1.Film/literature:  Familly
                       2.       Cultural references in literature and film
           C.Figurative uses of Food
                       1.Allusions in literature and film
                       2.Food as metaphor, motif and symbol
           D.Universal Themes
                       1.Food as statements of culture and community
                       2.Food and the ideas of love and sex
                     


EVALUATIVE CRITERIA:
EVALUATION



You can accumulate 400 points, which are distributed as follows:

Participation (20%)
Discussion Forum Posts          48   (12%) ([email protected] 6 pts. ea.)
Journal Entries                          32   (8%)      ([email protected]  4pts. ea.)

Papers (80%)
Reflections                                 15      (3.75%)
Drafts &Peer Reviews              30      (7.5%)
Responding to Short Fiction    40     (10%)
Responding to Poetry               60     (15%)
Responding to Novel                75     (18.75%)
Final Exam                                100    (25%)

                                                                          Final Grades:
                                                                          360 - 400     A
                                                                          320 - 359     B
                                                                          280 - 319     C
                                                                          240 - 279     D
                                                                              0 - 239     F
                                                                
You must complete all major essay assignments in order to pass the course. Failure to complete any of the required assignments will result in a final course grade of F.


GRADING FEEDBACK:
Grades for online courses are provided in the ulearn gradebook for the course and final grades are transferred from the ulearn gradebook to uconnect at the end of the term. Students can track their progress during a course by viewing their grades using the My Grades link within ulearn.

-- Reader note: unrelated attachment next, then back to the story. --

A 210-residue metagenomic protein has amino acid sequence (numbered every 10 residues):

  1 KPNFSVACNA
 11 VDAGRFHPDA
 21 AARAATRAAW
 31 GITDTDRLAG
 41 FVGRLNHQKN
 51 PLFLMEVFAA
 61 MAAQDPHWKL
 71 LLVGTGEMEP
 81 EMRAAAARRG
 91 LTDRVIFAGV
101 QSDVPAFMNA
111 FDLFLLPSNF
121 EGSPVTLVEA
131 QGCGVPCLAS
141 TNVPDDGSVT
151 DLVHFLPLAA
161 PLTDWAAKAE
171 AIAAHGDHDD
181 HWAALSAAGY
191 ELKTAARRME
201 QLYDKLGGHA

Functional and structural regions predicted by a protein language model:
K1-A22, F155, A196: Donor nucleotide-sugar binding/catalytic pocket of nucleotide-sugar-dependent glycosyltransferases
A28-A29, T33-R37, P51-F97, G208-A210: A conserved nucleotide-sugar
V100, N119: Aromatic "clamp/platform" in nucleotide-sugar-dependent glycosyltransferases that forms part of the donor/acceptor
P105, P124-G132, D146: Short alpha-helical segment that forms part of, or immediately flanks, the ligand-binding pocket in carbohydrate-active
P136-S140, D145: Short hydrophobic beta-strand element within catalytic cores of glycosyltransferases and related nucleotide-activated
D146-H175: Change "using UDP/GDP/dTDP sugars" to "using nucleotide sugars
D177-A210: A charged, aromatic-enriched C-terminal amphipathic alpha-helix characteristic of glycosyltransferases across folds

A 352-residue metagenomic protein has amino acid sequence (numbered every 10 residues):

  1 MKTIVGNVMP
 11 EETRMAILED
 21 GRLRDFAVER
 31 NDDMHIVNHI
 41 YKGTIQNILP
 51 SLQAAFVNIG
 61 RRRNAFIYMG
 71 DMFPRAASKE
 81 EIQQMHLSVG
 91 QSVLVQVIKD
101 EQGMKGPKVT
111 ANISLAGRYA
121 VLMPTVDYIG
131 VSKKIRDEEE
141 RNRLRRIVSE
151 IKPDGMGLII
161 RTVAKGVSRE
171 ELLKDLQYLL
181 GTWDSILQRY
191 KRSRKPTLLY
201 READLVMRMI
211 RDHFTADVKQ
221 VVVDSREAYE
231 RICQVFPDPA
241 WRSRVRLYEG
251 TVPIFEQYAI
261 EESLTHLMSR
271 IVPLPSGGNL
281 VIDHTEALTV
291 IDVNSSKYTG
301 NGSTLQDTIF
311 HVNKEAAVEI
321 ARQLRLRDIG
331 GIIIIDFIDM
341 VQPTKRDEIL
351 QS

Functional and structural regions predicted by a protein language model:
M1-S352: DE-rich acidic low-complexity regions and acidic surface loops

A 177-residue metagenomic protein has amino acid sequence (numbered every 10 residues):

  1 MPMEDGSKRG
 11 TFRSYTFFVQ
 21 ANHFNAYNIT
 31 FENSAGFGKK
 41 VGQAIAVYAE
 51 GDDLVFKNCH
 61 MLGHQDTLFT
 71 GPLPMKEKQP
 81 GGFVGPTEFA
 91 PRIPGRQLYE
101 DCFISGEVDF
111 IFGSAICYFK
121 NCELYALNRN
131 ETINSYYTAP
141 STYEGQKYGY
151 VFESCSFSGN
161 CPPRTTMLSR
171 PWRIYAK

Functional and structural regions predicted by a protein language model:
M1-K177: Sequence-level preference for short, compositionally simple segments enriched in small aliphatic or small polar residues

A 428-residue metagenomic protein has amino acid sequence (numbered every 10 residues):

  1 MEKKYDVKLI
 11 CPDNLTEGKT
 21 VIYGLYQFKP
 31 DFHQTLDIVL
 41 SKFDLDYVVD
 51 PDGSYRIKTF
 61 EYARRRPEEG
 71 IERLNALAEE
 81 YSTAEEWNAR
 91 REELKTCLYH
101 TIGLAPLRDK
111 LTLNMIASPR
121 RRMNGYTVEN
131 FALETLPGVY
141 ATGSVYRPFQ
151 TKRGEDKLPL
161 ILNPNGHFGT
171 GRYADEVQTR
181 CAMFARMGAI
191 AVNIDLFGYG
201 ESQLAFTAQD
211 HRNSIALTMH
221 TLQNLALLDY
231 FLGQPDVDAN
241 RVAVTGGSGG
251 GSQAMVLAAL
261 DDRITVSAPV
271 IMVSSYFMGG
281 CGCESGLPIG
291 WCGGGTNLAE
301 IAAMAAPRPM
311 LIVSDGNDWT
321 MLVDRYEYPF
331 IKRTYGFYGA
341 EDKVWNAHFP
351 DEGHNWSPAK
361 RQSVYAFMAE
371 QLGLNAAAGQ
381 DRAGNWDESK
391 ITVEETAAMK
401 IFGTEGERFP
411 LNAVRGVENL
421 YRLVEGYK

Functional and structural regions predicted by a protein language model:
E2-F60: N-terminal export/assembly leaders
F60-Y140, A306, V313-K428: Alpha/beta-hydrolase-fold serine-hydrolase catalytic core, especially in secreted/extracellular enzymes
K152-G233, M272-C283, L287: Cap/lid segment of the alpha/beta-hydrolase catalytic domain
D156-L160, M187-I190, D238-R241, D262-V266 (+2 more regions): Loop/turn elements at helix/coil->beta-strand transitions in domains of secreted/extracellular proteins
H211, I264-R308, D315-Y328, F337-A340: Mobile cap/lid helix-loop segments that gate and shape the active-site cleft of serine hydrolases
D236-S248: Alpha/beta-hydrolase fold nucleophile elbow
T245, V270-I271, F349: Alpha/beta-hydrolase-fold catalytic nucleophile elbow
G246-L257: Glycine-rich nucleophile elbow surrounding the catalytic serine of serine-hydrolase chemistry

Major projects and exams will have grades in ulearn within a week of due dates, other graded items will have grades in ulearn within three days from the due date.

CONTACT POLICY:
Almost always I will respond to email within 24 hours.  Likely, however, your response will be sooner as I check my email regularly (including weekends).  I'm also available to speak with you "live" during  the office hours listed above.  This conversation may take place via phone and/or chat (Blackboard chat, Yahoo Instant Messenger chat, of Facebook).  If you contact me via Facebook, I'm listed there as Ken Harmon. 
If office hours are not a convenient time for you, you can arrange an appointment for another time.

PROCEDURE FOR SUBMITTING ASSIGNMENTS;
Students should use the dropboxes in ulearn to submit assignments.  Instructions for submitting  individual assignments will be included in each drop box inside of the folders found in each week's course folder (i.e., Week 1, Week 2, etc.)  Students should be sure to put name and title of assignment on each submitted assignment.  Please submit these by copying and pasting your documents into the textbox provided.  Do not submit them as attachments.

LATE PAPER/ASSIGNMENT POLICY:  Turn in all your assignments on their scheduled due dates and by the times noted in Ulearn.  Assignments cannot be submitted after the due dates/times and work will not be accepted by email.  Any work sent by email will not be read and deleted.  I DO NOT ACCEPT LATE PAPERS.